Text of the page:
Being an Agent – What Happens When…?

What happens when…?

Top 15 general questions about being an Agent

How does a Personal Directive come into effect? What is this Declaration of Incapacity?

A Personal Directive only comes into effect once the maker has been determined to be incapable of making his or her own personal decisions. The Directive may continue to be used only during the time that the maker is mentally incapable of making his or her own personal care decisions.

A Personal Directive often includes a provision about who will determine mental incapacity for making personal care decisions. If this is included, the decision will be made by that person, after that person has consulted with a physician or psychologist. If this is not included, the law requires that the determination be made by two service providers, at least one of whom is a physician or psychologist.

Regardless of who makes this determination, the parties must make a written statement that the person lacks capacity (this is known as the “Declaration of Incapacity”). Forms and instructions are available at: http://humanservices.alberta.ca/guardianshiptrusteeship/opg-personal-directives.html. This written record must be kept by the physician or psychologist. A copy of the Declaration of Incapacity must be given to the maker, the Agent, and any other persons named in the Personal Directive.

The Agent must then inform the maker’s nearest relative (unless the Personal Directive says not to) as well as the maker’s legal representative that the Personal Directive is in effect.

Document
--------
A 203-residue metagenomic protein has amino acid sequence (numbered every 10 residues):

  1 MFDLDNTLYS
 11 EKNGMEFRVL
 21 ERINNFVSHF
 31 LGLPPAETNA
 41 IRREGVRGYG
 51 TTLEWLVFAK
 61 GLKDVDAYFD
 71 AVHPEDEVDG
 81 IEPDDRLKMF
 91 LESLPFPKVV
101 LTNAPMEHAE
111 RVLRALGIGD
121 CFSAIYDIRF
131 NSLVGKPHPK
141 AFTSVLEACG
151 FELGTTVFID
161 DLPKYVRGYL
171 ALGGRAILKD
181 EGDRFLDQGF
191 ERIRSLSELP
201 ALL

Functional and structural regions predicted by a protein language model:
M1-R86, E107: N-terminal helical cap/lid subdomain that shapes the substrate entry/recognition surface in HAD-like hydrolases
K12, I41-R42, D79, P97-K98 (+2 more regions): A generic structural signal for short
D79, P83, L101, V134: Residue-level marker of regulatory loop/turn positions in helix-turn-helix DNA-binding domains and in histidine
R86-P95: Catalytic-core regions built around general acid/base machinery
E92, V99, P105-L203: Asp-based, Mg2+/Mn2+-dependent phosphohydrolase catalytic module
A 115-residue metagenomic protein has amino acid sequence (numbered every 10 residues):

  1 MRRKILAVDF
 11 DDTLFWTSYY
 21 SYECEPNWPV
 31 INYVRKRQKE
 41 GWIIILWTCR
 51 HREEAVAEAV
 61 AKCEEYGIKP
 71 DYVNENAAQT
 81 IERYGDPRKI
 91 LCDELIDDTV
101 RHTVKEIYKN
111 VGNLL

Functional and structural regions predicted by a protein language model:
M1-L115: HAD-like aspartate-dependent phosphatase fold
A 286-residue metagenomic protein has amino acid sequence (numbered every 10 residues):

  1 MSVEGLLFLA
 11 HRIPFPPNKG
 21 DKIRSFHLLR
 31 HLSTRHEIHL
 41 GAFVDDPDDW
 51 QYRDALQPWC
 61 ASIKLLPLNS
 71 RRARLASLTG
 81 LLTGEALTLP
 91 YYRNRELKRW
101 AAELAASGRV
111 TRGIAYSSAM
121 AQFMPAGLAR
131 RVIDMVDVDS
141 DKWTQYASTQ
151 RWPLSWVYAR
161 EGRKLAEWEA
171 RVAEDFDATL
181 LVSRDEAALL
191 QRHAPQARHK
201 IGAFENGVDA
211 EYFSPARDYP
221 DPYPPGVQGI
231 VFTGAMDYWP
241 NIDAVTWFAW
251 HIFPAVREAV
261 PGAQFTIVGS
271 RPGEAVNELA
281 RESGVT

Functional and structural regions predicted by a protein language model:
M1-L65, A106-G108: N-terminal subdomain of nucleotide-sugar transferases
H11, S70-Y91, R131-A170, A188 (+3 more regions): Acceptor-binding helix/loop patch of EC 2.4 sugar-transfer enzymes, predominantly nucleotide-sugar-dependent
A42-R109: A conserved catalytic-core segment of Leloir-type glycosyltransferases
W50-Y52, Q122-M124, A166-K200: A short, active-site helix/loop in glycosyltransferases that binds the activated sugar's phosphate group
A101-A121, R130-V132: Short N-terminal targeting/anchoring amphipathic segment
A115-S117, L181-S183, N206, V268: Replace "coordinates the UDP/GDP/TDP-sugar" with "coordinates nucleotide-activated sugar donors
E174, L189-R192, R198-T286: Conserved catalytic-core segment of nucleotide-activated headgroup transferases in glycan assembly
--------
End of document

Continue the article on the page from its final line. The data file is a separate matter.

A Personal Directive often includes a provision about who will determine mental incapacity for making personal care decisions…[r]egardless of who makes this determination, the parties must make a “Declaration of Incapacity”.

How do I confirm that I was named as the Agent?

Currently in Alberta, a maker does not have to give a copy of his or her Personal Directive to anyone. This can result in much confusion in emergency situations. For this reason, if you know that you have been named as Agent, you should consider:

  • keeping a notarized copy of the Personal Directive where it can be accessed quickly and easily;
  • asking the maker to keep a card in his or her wallet, indicating your status as Agent as well as your contact details;
  • asking the maker to register the Personal Directive in the Alberta Personal Directive Registry; and
  • when the time comes, obtaining the original version of the Personal Directive.
    • If it is not at the maker’s home, check in his or her safety deposit box (for this, you will need to contact the Attorney named under the maker’s Power of Attorney) or at the office of the lawyer who drafted the Personal Directive.
    • To look in the safety deposit box:
      • make an appointment at the bank; and
      • take the safety deposit box key and your own identification.

If the Personal Directive is there and names you as Agent, the bank should let you take it.

What if I can’t find the original Personal Directive?

If you can’t find the original Personal Directive, check with the maker’s relatives and close friends. They may know where it is.

Although you can proceed with your notarized copy, someone may ask to see the original and it is best to have it. In addition, if there is any dispute between family members as to the authenticity of the Personal Directive, it is best to have the original.